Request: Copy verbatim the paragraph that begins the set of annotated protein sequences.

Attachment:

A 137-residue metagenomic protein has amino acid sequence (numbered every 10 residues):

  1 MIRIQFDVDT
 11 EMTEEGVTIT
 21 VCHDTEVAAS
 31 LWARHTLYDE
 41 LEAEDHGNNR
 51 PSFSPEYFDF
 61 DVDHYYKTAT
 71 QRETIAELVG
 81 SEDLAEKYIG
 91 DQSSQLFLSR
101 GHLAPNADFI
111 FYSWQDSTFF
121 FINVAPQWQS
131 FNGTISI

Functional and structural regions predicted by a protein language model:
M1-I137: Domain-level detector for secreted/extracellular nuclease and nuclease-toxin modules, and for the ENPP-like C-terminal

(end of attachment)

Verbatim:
A 137-residue metagenomic protein has amino acid sequence (numbered every 10 residues):